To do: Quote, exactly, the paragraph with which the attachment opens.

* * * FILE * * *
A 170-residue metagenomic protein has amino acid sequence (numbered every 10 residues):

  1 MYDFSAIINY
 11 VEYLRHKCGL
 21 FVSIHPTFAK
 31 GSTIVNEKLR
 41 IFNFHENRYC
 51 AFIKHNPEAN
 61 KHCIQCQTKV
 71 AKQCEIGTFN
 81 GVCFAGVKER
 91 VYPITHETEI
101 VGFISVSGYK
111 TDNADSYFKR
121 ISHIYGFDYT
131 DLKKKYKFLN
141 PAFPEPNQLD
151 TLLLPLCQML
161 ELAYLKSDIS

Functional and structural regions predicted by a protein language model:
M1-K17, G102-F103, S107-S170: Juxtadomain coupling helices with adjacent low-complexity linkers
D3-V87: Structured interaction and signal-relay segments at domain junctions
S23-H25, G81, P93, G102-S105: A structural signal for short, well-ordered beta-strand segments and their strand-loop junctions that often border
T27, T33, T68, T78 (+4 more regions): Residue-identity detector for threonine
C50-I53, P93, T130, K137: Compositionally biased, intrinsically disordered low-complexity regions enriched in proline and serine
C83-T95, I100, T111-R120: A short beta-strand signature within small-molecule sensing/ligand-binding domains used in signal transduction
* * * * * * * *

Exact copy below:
A 170-residue metagenomic protein has amino acid sequence (numbered every 10 residues):